I think you need to educate yourself a little more. Here are a few basics. Some of the information you're getting here on this newsgroup is probably confusing. Video uses the term CIF. 1 CIF, 2 CIF and 4 CIF are common recording quality settings (1 lower and 4 higher). The FPS issue is also confusing. The human eye (and brain) will see 7.5 FPS as real time (don't argue, go actually try it and suprise yourself). Higher frame rates are only required to detect slight of hand motions (like in a casino). Total frame rates are a function of the robustness of a video capture card and the system it is on. How you parse those FPS out to the individual channels can be something to pay attention to.You need to know what you need to see, in what detail, and for how long the images need to be stored. If there is a cash register involved you need to understand what POS systems is being used and if you want the data inserted as text only overlay, or made part of the searchable events database. Once you answer those questions properly a better recommendation can be made. There are many more video features for image analytics that might not apply to your situation and budget.
Reply to
Roland Moore
Agreed - so I'll have them use a PC. As for what the end-user wants in the store ...how about some feedback / experience on this:
I asked how long they plan to keep the info etc and they said that they don't NEED a live/smooth/lifelike video. They want it to more to watch kids -live- in the convenience store ( they're near a school) and if they see stealing they can save that piece of video ( the last minute or two) as a file to backup to CD/DVD file. On a "normal day" they have no need to warehouse the video, so as long as they have the last ... 10 minutes of each camera that's fine. It's all family owned so there's no need to replay the video ( as an owner might if he mistrusted employees/ suspected them of stealing ). I think it's nutty to spend 2-3k if their only objective is to prevent stealing a $2 candy bar but it's not my money. Matt, could you give me an idea of what the cheapest system might go for ? To install it all ( 8/16 cameras/wiring etc) ballpark is fine - is it ~ $3k or more like 10k ?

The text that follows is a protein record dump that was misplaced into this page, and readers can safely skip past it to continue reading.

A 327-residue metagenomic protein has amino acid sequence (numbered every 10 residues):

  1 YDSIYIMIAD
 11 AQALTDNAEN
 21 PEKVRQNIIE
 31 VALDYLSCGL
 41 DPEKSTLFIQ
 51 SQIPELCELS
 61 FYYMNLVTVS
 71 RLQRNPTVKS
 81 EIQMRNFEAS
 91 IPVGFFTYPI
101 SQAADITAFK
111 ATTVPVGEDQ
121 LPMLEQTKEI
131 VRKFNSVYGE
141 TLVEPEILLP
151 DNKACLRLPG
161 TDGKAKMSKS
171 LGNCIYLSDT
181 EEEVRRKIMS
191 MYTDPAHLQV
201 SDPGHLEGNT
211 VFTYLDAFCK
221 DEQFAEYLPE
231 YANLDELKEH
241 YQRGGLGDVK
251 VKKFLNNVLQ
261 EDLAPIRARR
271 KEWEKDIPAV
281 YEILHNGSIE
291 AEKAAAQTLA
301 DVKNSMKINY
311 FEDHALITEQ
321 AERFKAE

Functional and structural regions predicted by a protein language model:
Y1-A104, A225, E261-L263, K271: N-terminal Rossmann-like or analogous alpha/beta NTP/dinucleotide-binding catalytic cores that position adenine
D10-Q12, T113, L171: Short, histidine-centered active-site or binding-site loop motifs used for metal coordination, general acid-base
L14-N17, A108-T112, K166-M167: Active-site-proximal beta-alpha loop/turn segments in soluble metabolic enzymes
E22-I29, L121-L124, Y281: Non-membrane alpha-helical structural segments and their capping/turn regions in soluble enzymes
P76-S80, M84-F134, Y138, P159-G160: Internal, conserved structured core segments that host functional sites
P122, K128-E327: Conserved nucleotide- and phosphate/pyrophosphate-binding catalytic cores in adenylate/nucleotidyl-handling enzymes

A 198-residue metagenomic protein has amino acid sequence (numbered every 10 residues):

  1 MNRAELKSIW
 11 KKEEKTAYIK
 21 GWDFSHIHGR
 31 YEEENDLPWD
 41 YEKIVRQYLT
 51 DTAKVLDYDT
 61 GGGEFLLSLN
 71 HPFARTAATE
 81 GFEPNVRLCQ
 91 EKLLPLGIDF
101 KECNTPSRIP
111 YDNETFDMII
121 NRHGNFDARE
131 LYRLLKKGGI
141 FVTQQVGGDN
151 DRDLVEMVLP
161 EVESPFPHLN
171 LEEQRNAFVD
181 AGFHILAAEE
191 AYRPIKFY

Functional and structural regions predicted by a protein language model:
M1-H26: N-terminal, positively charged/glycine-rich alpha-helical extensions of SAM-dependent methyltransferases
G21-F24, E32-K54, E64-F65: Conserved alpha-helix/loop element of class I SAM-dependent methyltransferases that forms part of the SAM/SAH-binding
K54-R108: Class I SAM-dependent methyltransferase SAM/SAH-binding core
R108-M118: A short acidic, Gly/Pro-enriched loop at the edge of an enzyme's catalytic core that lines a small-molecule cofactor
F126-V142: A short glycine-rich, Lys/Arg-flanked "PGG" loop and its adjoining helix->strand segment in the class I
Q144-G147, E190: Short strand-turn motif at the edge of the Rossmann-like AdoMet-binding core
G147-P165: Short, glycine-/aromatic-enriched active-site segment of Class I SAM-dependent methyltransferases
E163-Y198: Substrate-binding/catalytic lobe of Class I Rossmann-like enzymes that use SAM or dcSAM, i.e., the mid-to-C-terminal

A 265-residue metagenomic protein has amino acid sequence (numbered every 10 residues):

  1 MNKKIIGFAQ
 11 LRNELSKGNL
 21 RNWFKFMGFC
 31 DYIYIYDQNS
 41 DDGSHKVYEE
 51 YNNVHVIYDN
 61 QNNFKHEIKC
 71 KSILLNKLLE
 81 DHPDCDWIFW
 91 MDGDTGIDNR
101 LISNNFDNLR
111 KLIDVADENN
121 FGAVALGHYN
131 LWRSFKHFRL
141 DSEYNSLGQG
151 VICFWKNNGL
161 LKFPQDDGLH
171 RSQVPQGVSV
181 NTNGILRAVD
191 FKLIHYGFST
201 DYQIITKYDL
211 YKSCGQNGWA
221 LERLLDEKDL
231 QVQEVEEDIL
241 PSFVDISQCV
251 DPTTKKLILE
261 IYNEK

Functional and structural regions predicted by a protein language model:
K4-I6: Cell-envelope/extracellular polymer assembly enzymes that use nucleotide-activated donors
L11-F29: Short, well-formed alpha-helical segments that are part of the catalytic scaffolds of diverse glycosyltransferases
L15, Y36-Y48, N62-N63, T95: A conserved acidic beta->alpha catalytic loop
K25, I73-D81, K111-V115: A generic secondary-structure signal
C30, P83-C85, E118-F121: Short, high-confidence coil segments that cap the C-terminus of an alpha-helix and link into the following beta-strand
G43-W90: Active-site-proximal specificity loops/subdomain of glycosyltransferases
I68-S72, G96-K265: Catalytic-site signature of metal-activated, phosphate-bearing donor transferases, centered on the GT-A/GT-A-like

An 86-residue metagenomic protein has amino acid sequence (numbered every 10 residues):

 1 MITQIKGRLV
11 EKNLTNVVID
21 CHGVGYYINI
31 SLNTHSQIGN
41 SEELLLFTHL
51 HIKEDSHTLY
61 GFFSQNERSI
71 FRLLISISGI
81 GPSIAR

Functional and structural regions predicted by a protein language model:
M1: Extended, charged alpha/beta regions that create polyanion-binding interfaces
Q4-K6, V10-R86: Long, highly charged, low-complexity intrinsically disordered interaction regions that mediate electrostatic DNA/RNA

I did just check
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and that IS very good. For them I think it's probably way beyond their needs and way over their budget. Perhaps it might be what they SHOULD have, but I'm just going by what they have now and their expectations.
A server ? At this store they have a small form factor 2ghz pc running XP pro / 6 cameras and they back up to CD nightly. It's a standalone PC. - no remote access etc . This PC came with the store when they bought it and the security folks that sold it ( there's a sticker on it) were useless as far as advice / fixing it when it stopped recording - which is how I got involved.
I went there and had security issues. I kept tweaking Windows - Firewall turned off / security lowest/added site to exceptions and STILL get signature errors from the site - so couldn;t run the demo.
Reply to
- Bobb -
How about wired vs wireless ? Wouldn't wireless be subject to jamming / interference ? Opinions either way - Good points vs bad ? Thanks
Bobb
[ I stopped in there for coffee while the tech was there and he did not have a clue about a PC/software - he was on the phone with the distributor of the pc/camera system asking " how do I...?". ( I think this tech knew how to wire / install cameras) It seemed to me like their hdd was full - so I checked in Windows Explorer and sure 'nuf it was.- there was only 1mb free. I told him to purge the old files: he didn't know how to do that - so he got back on the phone and I went off to work for the day. The next time they had an issue ( the PC died) , they knew that I worked on PC's and they asked me if I could fix it rather than dealing with/ paying that company again I had them order the power supply and I fixed the PC for them. Then they asked for my advice about cameras etc - I didn't know but now want to learn - that's how I got here.]
Reply to
- Bobb -
Google this group for "wired vs wireless" and "wireless jamming interference". You'll quickly see the horse has been thoroughly beaten.
Reply to
G. Morgan
you just can't kill it... it keeps coming back like Freddie Krugger :-))
Reply to
Russell Brill